how i get it done

How to Run a Multimillion-Dollar Business and Still Nap Every Day

A smiling black woman poses for a portrait with her arms crossed in front of her.
Photo: by The Cut; Photo: Tinnetta Bell Photography

Before she became a best-selling author, financial educator, and multimillionaire, Tiffany Aliche, known as “the Budgetnista,” was a preschool teacher with $85,000 in debt. She lost that teaching job in the 2008 recession and ended up crashing on her sister’s couch for almost two years. During that time, she started offering financial-education classes, sharing the tactics she learned as she dug herself out of debt and rebuilt her life. 

People connected with Aliche’s experiences and real-talk advice, so to meet the growing demand for her courses, she recorded them and put them online — where they blossomed into a $10 million business. But her success hasn’t always come easily. Aliche found herself completely burnt out by 2020, and the next year, personal tragedy struck. She got through it with the help of her team — which includes a business coach, a therapist, and her family — and by making sure she takes a walk and a nap every day. 

In addition to offering online courses for personal financial planning, Aliche has an award-winning podcast, Brown Ambition, and a Netflix documentary, Get Smart With Money. She has a new book out, Made Whole: The Practical Guide to Reaching Your Financial Goals, which offers step-by-step instructions for getting on top of your money. Aliche also recently partnered with a New Jersey assemblywoman to pass a law mandating that financial education be integrated into all middle schools in the state, where she lives. Here’s how she gets it done.

On her morning routine:
I wake up naturally between 6 a.m. and 8 a.m., but I try to stay in bed until 7 a.m. at least. When I do get up, I stretch and then grab my Apple Watch and my headphones and go for a walk. My walking outfit — North Face zip-up hoodie, tights, and sneakers — is right by the door so I don’t have to make any decisions. I’ll walk anywhere from 45 minutes to two and a half hours if I have the time, usually between three to five miles per day. While I’m walking, I’ll listen to a book on Audible or a podcast, or I’ll call a friend and catch up. I typically get home by 9:30 a.m.

I like to start my workday by 10 a.m., which gives me enough time to shower beforehand and chat with my sister Tracy, who lives with me. She is also my publicist and runs her own business. We’ll cross paths in the “cafeteria,” which is the kitchen, and have some sister talk, or business talk, or both. She’ll say, “Don’t forget you have that interview today.” And I’ll be like, “Do I have to look cute, or is it just audio?” Then we’ll split and go to our respective home offices.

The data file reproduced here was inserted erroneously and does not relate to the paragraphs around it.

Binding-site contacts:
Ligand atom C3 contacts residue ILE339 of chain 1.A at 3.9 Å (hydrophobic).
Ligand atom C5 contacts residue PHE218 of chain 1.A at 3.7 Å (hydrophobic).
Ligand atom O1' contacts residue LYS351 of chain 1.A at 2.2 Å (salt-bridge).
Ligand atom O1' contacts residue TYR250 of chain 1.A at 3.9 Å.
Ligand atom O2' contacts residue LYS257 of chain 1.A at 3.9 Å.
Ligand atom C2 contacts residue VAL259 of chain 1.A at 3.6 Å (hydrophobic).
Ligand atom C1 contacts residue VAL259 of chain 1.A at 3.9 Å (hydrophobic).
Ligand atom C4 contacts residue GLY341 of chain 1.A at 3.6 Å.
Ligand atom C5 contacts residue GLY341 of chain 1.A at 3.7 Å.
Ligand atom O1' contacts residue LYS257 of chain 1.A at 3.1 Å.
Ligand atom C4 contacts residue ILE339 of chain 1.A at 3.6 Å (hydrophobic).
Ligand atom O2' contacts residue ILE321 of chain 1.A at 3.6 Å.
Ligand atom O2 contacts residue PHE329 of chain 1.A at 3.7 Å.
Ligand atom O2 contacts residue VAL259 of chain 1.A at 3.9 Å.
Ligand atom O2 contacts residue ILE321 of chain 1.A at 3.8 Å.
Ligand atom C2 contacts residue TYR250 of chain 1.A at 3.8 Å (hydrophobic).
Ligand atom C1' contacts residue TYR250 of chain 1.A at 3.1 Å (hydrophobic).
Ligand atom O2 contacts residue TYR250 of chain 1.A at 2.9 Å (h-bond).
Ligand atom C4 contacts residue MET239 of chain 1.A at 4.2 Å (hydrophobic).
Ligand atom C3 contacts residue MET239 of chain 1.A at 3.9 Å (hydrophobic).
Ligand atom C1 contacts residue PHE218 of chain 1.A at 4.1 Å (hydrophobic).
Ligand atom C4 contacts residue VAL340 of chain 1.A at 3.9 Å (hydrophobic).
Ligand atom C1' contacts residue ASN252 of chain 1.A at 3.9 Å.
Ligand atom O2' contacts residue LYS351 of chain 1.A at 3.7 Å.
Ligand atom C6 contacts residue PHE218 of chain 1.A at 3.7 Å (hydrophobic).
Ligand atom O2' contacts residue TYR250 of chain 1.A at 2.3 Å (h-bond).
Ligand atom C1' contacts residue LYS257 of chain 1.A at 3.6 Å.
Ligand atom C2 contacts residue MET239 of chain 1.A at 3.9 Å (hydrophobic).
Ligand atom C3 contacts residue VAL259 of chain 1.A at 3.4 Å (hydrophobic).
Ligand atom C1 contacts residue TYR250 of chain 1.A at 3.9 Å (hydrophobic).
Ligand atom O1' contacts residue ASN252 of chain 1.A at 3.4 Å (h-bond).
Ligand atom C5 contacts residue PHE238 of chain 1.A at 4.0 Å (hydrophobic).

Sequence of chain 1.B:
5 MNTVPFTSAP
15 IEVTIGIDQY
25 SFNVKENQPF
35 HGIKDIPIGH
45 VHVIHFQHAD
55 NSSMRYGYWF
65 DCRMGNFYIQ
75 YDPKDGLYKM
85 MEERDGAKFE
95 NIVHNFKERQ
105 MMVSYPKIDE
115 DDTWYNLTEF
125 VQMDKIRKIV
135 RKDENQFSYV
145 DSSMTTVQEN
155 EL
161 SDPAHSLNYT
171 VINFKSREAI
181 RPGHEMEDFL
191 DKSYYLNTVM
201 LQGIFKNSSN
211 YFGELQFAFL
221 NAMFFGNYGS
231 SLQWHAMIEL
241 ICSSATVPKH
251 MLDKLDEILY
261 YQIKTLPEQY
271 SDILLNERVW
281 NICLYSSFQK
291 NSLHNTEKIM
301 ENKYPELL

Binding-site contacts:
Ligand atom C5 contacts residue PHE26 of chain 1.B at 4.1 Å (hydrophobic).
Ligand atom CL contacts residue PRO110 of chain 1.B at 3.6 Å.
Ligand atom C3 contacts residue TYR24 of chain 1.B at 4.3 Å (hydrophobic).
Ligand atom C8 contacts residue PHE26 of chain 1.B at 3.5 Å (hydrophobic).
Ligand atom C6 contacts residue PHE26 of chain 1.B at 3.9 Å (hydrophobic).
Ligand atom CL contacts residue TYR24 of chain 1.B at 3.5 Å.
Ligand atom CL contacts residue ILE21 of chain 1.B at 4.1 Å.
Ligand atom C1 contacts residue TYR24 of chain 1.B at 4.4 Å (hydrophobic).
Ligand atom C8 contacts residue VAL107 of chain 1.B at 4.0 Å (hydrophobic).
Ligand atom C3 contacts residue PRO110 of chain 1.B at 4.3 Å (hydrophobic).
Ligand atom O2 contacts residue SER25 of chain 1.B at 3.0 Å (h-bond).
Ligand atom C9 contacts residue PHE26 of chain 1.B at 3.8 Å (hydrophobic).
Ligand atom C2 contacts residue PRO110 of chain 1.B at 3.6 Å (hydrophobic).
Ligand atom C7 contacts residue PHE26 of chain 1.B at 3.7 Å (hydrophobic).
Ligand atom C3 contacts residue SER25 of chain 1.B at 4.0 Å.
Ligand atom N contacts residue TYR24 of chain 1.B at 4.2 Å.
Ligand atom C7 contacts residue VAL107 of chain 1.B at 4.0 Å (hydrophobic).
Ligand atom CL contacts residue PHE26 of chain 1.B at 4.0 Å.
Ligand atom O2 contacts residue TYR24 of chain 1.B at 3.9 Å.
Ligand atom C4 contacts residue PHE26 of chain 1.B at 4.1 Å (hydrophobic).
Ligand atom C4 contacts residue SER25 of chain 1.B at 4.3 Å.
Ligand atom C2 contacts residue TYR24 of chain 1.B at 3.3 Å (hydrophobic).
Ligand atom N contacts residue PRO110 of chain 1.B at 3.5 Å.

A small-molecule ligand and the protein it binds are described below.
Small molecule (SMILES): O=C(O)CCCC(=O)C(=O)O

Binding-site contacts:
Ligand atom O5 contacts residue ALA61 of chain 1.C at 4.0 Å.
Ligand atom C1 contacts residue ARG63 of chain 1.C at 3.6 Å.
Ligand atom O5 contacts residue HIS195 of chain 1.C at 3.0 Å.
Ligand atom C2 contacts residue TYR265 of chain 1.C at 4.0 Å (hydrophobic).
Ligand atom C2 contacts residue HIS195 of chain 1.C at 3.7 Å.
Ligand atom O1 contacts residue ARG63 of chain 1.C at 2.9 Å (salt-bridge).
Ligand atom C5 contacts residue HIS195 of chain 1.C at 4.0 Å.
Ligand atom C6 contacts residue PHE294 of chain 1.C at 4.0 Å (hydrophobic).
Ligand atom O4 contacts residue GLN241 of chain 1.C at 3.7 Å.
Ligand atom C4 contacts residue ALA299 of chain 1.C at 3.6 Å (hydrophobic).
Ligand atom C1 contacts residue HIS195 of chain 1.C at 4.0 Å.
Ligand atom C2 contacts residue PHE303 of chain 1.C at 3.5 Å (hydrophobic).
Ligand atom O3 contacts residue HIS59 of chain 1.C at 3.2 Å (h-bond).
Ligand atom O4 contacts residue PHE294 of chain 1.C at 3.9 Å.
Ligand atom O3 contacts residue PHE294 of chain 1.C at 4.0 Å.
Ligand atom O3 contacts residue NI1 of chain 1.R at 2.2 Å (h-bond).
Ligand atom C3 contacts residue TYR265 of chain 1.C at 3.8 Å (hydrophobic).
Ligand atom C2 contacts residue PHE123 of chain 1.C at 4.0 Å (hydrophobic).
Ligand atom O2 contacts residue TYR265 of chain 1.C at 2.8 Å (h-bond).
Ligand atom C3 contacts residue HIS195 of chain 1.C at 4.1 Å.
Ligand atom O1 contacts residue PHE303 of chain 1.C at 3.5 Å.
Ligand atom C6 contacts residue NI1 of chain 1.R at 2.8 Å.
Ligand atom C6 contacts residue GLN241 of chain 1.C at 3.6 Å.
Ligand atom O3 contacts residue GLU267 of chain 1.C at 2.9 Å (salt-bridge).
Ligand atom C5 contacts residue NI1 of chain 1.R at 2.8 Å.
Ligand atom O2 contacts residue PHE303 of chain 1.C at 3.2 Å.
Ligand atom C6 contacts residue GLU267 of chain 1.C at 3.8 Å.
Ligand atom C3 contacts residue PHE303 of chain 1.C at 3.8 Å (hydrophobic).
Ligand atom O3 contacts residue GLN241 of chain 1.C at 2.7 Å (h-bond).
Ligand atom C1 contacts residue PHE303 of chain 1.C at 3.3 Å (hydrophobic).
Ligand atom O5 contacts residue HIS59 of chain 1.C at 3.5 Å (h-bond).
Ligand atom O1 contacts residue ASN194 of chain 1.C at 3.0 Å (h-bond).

On living and working with her sisters:
I bought this house in 2017 and it’s five bedrooms. I was able to pay for it in cash, so there’s no mortgage and the carrying costs are low. In 2018, Tracy wanted to transition out of the company where she had worked for 15 years, but she was worried about what that meant for her financially. When I was at my brokest, she let me stay with her, rent free on her couch, for over a year. I was happy to return the favor.

When Tracy moved in, my husband was still alive. He and I renovated this house together. Every doorknob, every paint color is a memory, which is beautiful. But sometimes it can be a lot. Tracy had been talking about moving out because her business was doing well. But then my husband passed suddenly in 2021 and she stayed. It’s a blessing that she’s been here, because otherwise I would’ve been in this big house by myself.

Recently, I bought a really nice condo that’s a few blocks away. My other sister, Carol, is going to move in with her two children. I also hired her to work with me. It feels so magical to create this sort of family compound. The purpose of money is to be able to give people I care about the opportunity to expand and grow, without worrying about where they’re going to live and how they’re going to eat. That wouldn’t work for a lot of families, but it does for us.

On recovering from burnout:
I used to think I always had to be busy and I had no boundaries. When we hit our first eight-figure year, in 2020, I was in my worst emotional and physical shape ever. My blood pressure was high and I was up 30 pounds. I felt like I was losing control. Losing my husband also taught me that work is not everything. So I hired a business coach and I got a therapist.